Mrs Hinch’s son receives all-clear after being hospitalised with life-threatening disease

Virgin Radio

16 Jul 2023, 13:10

Picture of Mrs Hinch looking happy in a green polkadot dress nect to a picture of her two young sons looking happy with signs that say "Time to catch our flight" and "Goodbye everyone".

Credit: Instagram (@mrshinchhome)

The British influencer best known for her cleaning tips has finally got the result of her son’s latest heart scan.

Sophie Hinchcliffe, also known as Mrs Hinch, has shared that her eldest son has been given the all-clear after suffering from a rare and sometimes fatal disease. 

Her 3-year-old son, Ronnie James George Hinchcliffe, spent 10 days in hospital last month, where he was diagnosed with Kawasaki disease.

The social media star has now updated her Instagram followers on her son's condition, by posting a photo of Ronnie next to his younger brother Lennie, with signs that say “Time to catch our flight everyone” and “Goodbye everyone”.

In the caption, Hinchcliffe revealed: “We’ve had the most amazing results from Ronnie’s most recent heart scan guys… they are all clear.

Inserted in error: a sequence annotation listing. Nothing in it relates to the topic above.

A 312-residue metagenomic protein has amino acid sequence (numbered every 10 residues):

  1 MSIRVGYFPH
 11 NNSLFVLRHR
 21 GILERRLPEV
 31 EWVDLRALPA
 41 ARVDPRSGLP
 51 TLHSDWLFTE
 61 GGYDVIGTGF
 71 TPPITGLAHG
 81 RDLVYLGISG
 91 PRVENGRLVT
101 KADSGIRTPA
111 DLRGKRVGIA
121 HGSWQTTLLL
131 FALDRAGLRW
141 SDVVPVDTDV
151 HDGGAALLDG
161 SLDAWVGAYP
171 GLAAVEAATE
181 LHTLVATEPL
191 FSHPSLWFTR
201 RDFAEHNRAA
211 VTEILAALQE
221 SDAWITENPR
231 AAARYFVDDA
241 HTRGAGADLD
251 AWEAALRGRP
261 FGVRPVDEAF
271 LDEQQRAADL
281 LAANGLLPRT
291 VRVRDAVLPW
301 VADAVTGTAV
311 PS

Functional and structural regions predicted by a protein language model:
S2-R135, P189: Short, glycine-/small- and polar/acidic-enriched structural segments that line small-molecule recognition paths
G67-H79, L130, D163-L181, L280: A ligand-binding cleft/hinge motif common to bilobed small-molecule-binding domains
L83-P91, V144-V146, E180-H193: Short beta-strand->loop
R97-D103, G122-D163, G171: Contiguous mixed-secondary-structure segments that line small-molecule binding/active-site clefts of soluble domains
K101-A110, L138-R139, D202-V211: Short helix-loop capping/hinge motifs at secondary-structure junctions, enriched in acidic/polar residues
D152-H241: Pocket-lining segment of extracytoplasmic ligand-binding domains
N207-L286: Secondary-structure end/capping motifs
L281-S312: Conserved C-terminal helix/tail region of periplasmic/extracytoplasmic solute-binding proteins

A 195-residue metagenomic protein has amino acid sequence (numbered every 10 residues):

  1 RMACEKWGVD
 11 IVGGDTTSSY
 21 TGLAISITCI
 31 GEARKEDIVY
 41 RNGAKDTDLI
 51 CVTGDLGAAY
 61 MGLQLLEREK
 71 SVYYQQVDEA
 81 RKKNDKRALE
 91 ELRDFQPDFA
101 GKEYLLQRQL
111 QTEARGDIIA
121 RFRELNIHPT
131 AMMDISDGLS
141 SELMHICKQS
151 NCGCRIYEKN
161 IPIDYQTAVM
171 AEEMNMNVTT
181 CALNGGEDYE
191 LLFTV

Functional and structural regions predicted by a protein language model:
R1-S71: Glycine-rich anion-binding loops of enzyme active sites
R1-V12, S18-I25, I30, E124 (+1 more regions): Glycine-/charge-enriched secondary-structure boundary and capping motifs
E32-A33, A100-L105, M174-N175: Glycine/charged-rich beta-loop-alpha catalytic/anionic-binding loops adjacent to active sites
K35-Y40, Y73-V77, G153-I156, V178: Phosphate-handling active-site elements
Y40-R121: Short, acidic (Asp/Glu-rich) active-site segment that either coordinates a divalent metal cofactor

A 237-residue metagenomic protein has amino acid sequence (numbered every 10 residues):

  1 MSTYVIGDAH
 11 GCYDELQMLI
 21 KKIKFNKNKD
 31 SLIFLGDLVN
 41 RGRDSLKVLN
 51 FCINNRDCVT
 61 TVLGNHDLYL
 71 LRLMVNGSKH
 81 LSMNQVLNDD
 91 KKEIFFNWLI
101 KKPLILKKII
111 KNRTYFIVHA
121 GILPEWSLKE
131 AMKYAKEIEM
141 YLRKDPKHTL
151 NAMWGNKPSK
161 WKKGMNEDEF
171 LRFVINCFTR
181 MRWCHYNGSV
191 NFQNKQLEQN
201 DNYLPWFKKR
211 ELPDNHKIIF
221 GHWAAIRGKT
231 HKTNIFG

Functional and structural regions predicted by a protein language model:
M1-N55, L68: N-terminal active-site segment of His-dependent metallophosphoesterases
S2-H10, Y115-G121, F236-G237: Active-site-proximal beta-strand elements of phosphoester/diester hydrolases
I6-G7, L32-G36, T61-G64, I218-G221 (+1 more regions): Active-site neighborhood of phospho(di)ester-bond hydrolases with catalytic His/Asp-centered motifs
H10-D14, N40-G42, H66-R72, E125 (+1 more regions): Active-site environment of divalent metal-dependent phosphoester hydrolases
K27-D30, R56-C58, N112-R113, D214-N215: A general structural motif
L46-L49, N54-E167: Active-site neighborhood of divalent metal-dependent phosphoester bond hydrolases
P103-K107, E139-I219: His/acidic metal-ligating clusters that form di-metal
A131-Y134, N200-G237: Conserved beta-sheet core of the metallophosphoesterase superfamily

“The Kawasaki disease was caught and treated quick[ly] enough meaning Ron’s heart has NOT been affected by the disease.”

She added: “He will continue to be monitored for a while but the relief is a feeling I can’t even describe right now.

“We actually held off telling the boys or packing cases because we were ready to cancel in all honesty, but doctor’s orders.

“‘Go and have fun in the sun’, he said”.

When the 33-year-old mum originally told her fans about her son’s disease, she said: “We have spent the past 10 days living what's felt like a real-life nightmare.”

Ron was admitted to the hospital after his temperature hit 40 degrees, but his condition continued to worsen even when he was receiving antibiotics. 

The influencer recalled: “Seeing Ron this way kicked me with a fear and desperation I’ve never felt in my whole life.”

Kawasaki disease, which is also known as mucocutaneous lymph node syndrome, is a condition that mainly affects children under the age of five.

Symptoms include a high temperature that lasts for five days or longer, a rash, swollen neck glands, dry red lips, a bumpy red tongue, red inside the mouth and at the back of the throat, swollen hands and feet, and red eyes.

If you think your child is showing symptoms of Kawasaki disease, see a GP urgently or call 111. 

It is important that treatment is started as soon as possible, and then symptoms should become less severe after a few weeks, but it can take longer in some children.